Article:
G+: So here's a challenge

David Coles
So here's a challenge. Given a bitarray represented by a Python integer (e.g 0x12345678) work what it's two's complement value is (assuming a 32-bit bitarray).

e.g. 0x00000001 => 1 
0xffffffff => -1
0x00000001 => -2
0x7fffffff => 2147483647
0x80000000 > -2147483648

Despite all of Python's integers being based on 2s complement form, it turns out to be surprisingly tricky.

One hack is just to use ctypes.c_int32(0x12345678).value, but this feels a little dishonest.

I worked out a way using `value |= (-1 ^ 0xffffffff)` to sign-extend when the high-bit is set, but it's still pretty long and clunky and relies on a conditional statement.

(+1's) 1
Matt Giuca
Using ctypes is technically system dependent (can't guarantee two's complement), so I like the direction of your final solution more. Note that in the other branch of your condition, you need to & it with 0x7fffffff.

Here's a decent solution which doesn't have a condition:

value = -(value & 0x80000000) | (value & 0x7fffffff)

David Coles
Yup. That's what really urked me about it. My "safe solution" ended up using the struct module to convert to a bytestring with ">I" and then back again with ">i".

I think I can get away without the mask since we've already tested that the high-bit is 1, but you do need something to strip off any sign bit.

Your solution definitely feels much cleaner, I guess "the trick" being it uses the identity -0x80000000 = 0x80000000 (assuming 32-bit bitarrays). Then it's just nice bit-wise operations.

I'm actually surprised how sensible Python's bitwise operations are, even though they're done using signed integers. Sure there's a few gotchas (e.g. needing to mask off the sign-bit), but on the whole "infinite bits" integer representation is quite nice.

David Coles
+Matt Giuca You might want to add your answer to https://stackoverflow.com/questions/1375897/how-to-get-the-signed-integer-value-of-a-long-in-python . I'd certainly give it a +1 over the current answers.

Matt Giuca
"I guess "the trick" being it uses the identity -0x80000000 = 0x80000000 (assuming 32-bit bitarrays)."

That's not really it.

The trick is that for any value x with a single 1 bit, -x is a sign extension of x. For example -0x00008000 = 0xffff8000.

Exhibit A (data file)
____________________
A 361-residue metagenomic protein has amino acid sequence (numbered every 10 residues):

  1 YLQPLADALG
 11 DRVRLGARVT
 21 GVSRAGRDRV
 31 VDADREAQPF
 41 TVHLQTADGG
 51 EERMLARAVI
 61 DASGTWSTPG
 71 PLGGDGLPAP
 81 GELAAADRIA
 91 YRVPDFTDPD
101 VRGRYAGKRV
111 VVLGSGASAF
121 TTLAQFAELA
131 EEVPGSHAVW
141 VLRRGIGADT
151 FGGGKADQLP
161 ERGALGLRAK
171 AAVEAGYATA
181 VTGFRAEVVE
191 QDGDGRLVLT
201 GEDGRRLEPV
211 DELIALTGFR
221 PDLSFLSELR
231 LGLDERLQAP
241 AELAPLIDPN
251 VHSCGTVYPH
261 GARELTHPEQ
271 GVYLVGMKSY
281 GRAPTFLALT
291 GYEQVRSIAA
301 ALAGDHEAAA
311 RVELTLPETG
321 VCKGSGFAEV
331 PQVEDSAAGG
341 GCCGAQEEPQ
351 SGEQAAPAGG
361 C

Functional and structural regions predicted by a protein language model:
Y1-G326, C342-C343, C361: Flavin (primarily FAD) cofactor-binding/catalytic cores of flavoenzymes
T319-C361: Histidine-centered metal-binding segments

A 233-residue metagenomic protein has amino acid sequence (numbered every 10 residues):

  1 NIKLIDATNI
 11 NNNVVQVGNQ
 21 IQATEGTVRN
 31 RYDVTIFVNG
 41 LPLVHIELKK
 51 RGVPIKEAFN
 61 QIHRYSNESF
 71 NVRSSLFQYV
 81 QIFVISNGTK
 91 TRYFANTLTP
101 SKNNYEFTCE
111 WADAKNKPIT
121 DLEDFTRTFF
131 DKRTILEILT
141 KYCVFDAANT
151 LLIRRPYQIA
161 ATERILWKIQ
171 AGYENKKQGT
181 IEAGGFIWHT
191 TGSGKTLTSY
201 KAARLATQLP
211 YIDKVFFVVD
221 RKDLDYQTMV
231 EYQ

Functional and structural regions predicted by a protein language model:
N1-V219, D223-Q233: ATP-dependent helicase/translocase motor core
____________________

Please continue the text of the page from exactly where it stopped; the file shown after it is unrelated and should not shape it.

David Coles
That's a much better way of putting it (I didn't mean trick in the negative sense, just "the tricky part" I couldn't get my head around). At a low level the "-" operator just flips all the bits and then adds 1, so for one-bit set values the set bit becomes the only unset bit, but the add 1 step bubbles up to set this bit again, while also clearing all the lower bits, right?

Usually when really stuck, I go and take a look at https://graphics.stanford.edu/~seander/bithacks.html, but I can't find this version here. I guess it's because it takes advantage of Python's "bit operations are treated as 2s complement representation" behavior (technically would be undefined behavior in C).

For arbitrary number of bits:

    # b: Number of bits
    lambda value, b: -(value & (1<<(b-1))) | (value & ((1<<(b-1)) - 1))

Seems like lots of people find this tricky: https://stackoverflow.com/questions/1604464/twos-complement-in-python

David Coles
If you're wondering why I'm trying to do this, it's to deal with horrible Microsoft HRESULT style error codes (e.g. ones that look like 0x80000001 but stored in a signed int).

All sorts of platform specific assumptions (platform uses 32-bit ints, platform uses 2s complement representation, etc.). To Microsoft's credit, they do try and hide this with lots of typedefs and macros (e.g. FAILED, IS_ERROR), but I'm sure many people expect to be able to test errors by checking for a negative value.

Matt Giuca
Maybe it would be best to just treat as a signed int and say >=0x80000000 is an error?

David Coles
That was my original plan, but it breaks if people try and use the -12345 form and felt it's nicer to match what I'd get if I called said C API directly via ctypes (currently get error as a hexstring from another component on another host).